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Dodge Truck Sunday – A Very Rare 1967 Dodge Custom Sports Special Pickup on eBay

Jim Brennan September 8, 2013 For Sale, Weekend Edition 15 Comments

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Continuing on with our special Dodge Truck Sunday, and here is a real needle in the haystack, so to speak. This is a Dodge Sweptline Custom Sport Special (CSS), and it is a real beauty. These were produced only for a very brief time period, and a few of them were known to have the awesome 426 CID Wedge V-8. This one does not have that engine, which makes it more desirable to the rest of us…

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The Custom Sport Special Package (CSS) is a trim package that could be ordered on D & W 100, 200, Sweptline, Utiline, and Chassis cabs type trucks. The CSS package was offer from 1964 thru 1966 but examples of 1967 CSS’s were produced. The package consists of various parts pulled from other vehicles. The CSS option was around $235, and includes:
– Bucket seats (from the Dodge Dart)
– Center console (from the Dodge Polara)
– Carpet on floor and gas tank (hand cut and stitched instead of pre-molded pieces)
– Chrome bumpers
– Racing stripes
– Motor options include the 225 slant six, the 318 poly head V-8 and the HP 426W (only on D100 and D200)

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According to the listing for this truck:

This is a VERY RARE Mopar truck! The truck is a D100 Sweptline Custom Sports Special. This ad will describe how rare this truck really is.

Dodge produced the Custom Sports Special from 1964-1967. These were Mopars HOT ROD trucks with racing stripes and bucket seats. Dodge trucks also had the high performance package that was the 426 Wedge. There were less than 30 trucks produced with both of these packages. However, this truck does not have the 426, it has under gone a complete nut and bolt restoration and is museum quality. The pictures tell the story and don’t hide anything. This truck is THAT nice!!!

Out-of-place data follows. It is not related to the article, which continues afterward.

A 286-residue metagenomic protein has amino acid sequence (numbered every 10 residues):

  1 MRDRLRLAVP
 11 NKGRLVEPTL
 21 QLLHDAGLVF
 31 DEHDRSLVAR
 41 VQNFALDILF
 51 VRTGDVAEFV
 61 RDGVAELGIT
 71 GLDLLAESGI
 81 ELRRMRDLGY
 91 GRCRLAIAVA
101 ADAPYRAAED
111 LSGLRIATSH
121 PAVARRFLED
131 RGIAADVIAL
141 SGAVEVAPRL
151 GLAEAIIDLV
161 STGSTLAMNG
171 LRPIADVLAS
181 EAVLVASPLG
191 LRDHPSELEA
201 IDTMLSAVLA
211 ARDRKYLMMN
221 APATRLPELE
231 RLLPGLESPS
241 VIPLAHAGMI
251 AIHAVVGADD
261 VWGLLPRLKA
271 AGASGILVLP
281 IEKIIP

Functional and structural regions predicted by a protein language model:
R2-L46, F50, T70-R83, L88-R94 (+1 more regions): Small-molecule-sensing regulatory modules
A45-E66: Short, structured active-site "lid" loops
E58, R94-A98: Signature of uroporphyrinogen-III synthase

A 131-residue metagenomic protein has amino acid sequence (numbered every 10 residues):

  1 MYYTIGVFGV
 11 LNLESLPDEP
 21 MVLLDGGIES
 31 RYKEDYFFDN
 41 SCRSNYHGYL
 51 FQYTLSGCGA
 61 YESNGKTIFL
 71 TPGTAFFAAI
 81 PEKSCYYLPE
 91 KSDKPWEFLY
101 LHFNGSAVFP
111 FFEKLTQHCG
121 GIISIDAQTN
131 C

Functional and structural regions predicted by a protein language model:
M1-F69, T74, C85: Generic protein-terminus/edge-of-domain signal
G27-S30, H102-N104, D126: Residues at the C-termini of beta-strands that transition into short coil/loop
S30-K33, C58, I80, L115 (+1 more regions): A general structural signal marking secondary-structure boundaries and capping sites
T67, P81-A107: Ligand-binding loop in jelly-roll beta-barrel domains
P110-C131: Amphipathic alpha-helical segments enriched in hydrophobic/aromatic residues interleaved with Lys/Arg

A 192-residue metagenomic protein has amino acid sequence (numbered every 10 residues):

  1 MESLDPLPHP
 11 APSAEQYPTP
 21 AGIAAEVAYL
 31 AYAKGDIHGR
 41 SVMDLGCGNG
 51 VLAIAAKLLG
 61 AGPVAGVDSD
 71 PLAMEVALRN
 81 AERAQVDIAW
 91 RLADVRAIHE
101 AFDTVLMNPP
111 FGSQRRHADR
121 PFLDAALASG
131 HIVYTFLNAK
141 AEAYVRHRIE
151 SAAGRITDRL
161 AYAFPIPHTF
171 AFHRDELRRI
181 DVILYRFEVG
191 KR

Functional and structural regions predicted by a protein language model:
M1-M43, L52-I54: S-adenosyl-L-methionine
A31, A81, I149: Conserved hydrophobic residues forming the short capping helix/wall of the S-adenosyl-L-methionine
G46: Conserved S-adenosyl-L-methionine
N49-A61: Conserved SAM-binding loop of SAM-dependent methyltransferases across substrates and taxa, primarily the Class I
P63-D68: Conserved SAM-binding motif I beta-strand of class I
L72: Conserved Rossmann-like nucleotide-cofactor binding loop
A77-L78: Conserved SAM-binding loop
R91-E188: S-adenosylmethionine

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The factory yellow yeoman 225-cid slant six engine runs smooth and is beautifully presented. The automatic transmission shifts great from the dash board shifter. The factory sport bucket seats are in perfect condition. The bumpers have just been re-chromed, topping off this wonderful restoration. The truck was a rust free truck when it was chosen to bring back to better than new. The odometer shows the original miles since new, the first time.

The only thing that has been changed from factory is the rear end. It came with 391 gears and they were changed to 323 for a better cruise.

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This truck should be considered in the realm of the superbird’s and other rare Mopars and would definately be the needed vehicle to top off anyone’s collection. When was the last time you have seen one? Probably never in this condition. Underneath is as nice as above. No expense was spared.

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With two days left until the bidding comes to a close, the top bid so far is $8,010, with an unmet reserve. This is being advertised as a truck that should being in vintage Hemi money, but in reality, it won’t. Trucks still have a long way to go before they realize that type of money, and a “Slant Six” Dodge Truck never will. Be that as it may, this truck is still lustworthy. See the listing here: 1967 DODGE D100 SWEPTLINE CUSTOM SPORTS SPECIAL

  • OA5599

    Very nice looking truck. It is a bit of a stretch for the seller to call it a museum-quality restoration (details like the battery, radiator cap, hose clamps, plug wires, etc.), but it's still quite nice looking.

    The CSS is a rare option, adding a bit of dress-up to a truck back in the days when that was still relatively uncommon. That doesn't put it in the "realm of the Superbirds" though, especially with a slant 6 under the hood. It would make a very nice fair weather driver, though, assuming the reserve is reasonable.